Well since it is September and it is Prostate Cancer Awareness Month, I figured it would be a good idea to describe what the typical work up would be for a patient that is thought to have prostate cancer.
The very first thing to do is to determine the PSA level. Age-related PSA levels can be assessed, as can clinical evidence of prostatitis. If the physician believes the PSA level might be elevated secondary to infection, 4-6 weeks of antibiotics are provided, and then the PSA level is rechecked.
Next would be to perform a DRE. This is examiner dependent, and serial examinations, over time, are best. View nodules or changes in the texture or the level of asymmetry with a high index of suspicion. Physical examination findings alone cannot reliably differentiate a cyst or calculus from cancer foci; therefore, a biopsy is warranted in these circumstances.
If there is an elevated PSA and there is suspicion of an abnormal DRE, the next thing would be to perform a biopsy. Performing a biopsy will aid in making the diagnosis, and determine the Gleason score. For a typical biopsy, antibiotics are administered, and, often, an enema is provided before the procedure, followed by a short course of antibiotics after the biopsy. Patients are typically told to stop aspirin and nonsteroidal anti-inflammatory drugs 10 days prior to the biopsy. Many physicians use lidocaine (to numb the area) prior to the biopsy, while others do not. Much debate exists on the subject of how many biopsies should be performed. Sextant (6) versus 12- versus 18-core biopsy protocols are published in the literature. The 12- or 18-core protocols yield more specimens from the lateral regions and usually sample the transition zone. Several studies have demonstrated an increase in the cancer detection rate, while others have not. The more core specimens one gets, the better chance to have a better picture of the extent of the prostate cancer.
When patients have a persistently elevated PSA and negative biopsy results, the literature supports repeating the biopsy 1 or 2 times. Of cancer cases, 31% were detected on repeat biopsy and 39% were detected if the PSA value was greater than 20 ng/mL. If all the biopsy results are negative, then a repeat round of biopsies has been suggested when the PSA increases by 25% from the level at which the last biopsies were performed.
Further workup depends on the clinical staging. A higher clinical stage of cancer, determined by DRE findings, PSA level, and Gleason score (as determined by biopsy), correlates with an increased risk of extraprostatic spread, and these tests are considered key factors in determining the staging workup and predicting patient prognosis.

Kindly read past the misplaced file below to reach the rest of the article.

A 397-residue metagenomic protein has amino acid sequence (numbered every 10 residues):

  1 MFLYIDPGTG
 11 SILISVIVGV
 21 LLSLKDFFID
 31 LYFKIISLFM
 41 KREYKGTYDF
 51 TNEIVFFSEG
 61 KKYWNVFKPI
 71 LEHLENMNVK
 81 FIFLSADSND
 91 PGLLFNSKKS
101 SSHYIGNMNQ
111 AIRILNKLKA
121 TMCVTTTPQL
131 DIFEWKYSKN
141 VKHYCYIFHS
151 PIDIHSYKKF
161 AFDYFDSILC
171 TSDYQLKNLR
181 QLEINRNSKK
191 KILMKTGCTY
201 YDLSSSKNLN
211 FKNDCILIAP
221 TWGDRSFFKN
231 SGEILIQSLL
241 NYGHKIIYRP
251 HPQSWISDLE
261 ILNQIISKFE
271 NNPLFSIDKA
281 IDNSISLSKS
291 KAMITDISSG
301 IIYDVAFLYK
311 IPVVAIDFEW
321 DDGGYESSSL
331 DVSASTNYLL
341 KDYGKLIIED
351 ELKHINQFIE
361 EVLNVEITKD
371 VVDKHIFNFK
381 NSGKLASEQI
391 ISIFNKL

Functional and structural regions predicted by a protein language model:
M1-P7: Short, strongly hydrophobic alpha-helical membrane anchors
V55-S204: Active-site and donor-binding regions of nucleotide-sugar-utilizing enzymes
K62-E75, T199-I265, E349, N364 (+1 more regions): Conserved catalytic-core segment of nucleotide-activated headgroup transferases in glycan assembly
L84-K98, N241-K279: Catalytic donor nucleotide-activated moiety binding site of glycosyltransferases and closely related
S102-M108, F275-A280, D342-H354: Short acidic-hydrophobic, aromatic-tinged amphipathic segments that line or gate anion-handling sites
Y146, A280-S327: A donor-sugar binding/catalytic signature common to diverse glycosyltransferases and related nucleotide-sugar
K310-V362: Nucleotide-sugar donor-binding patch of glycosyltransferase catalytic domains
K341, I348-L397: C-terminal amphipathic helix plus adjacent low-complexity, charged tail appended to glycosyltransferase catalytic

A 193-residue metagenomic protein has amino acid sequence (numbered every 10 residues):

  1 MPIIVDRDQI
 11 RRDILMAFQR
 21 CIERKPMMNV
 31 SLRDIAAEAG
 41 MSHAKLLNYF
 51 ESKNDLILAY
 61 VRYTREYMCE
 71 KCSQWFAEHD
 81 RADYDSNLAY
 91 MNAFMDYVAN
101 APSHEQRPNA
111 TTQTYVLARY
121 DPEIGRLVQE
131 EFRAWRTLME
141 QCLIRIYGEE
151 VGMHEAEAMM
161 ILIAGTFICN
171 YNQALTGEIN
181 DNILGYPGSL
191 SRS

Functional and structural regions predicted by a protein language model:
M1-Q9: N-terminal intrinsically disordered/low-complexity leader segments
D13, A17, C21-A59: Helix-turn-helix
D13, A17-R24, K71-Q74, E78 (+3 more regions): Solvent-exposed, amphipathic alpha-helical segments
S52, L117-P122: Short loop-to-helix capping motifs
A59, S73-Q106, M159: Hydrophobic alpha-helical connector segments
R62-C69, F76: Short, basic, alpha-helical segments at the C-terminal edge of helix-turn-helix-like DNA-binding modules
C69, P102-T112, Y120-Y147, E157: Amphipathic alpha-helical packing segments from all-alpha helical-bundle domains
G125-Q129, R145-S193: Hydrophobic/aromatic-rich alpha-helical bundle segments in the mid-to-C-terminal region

Men with PSA levels less than 10 ng/mL and low- or moderate-grade histology (Gleason score <7) with no findings or minimal findings upon physical examination may proceed to surgery or brachytherapy without further studies. Men with PSA levels greater than 10 ng/mL, high-grade histology (Gleason score >7), or physical findings suggesting stage T3 disease should probably undergo a staging CT scan and bone scan. The CT scan is the one modality with evidence-based guidelines. The CT scan can evaluate extension into the bladder and lymph nodes to help stage the patient’s cancer or to consider lymph node sampling prior to treatment. TRUS is no better than DRE, and positron emission tomography scans are not proven effective.
MRI is superior to bone scan in evaluating bone metastasis, but it is impractical for routine total body surveys. Instead, it is used to determine the etiology of questionable lesions found on bone scans. MRI is promising for local staging, but it is not readily accessible and no published guidelines are available.
Neither CT scan nor MRI can be used to determine if lymph nodes are reactive or contain malignant deposits unless the nodes are significantly enlarged and a percutaneous biopsy can be undertaken.
There are some more recent studies and research being done on the use of CT/PET in the work up of prostate cancer as well. It is a very sensitive tool for detecting cancer that is confined to the prostate as well as cancer that may have spread outside of the prostate as well to distant areas of the body. For most cancer types, FDG is used to detect cancers with PET/CT. However with prostate cancer, the research is shown that it may be more effective to use acetate or choline to detect prostate cancer specifically with PET. It is not currently widely used as a diagnostic or prognastic factor for prostate cancer, but is yet another tool that may be used depending on your physician and the nature of your diagnosis.
Another effective tool that your physician can use is a nomogram. A nomogram is a calculation tool that can be used to take into consideration a patients PSA score, Gleason Score, and clinical stage. It crunches all of these numbers and then will compute what the chances and percentages are for each patient. This will help the patient and the physician to determine the risk for cancer being limited to the prostate, or if it has spread to other areas of the body. All of this information can then be used to help determine the best possible choice for treatment options as well.
If you have any further questions or concerns, please feel free to contact me directly at the following email: CANCERGEEK@GMAIL.COM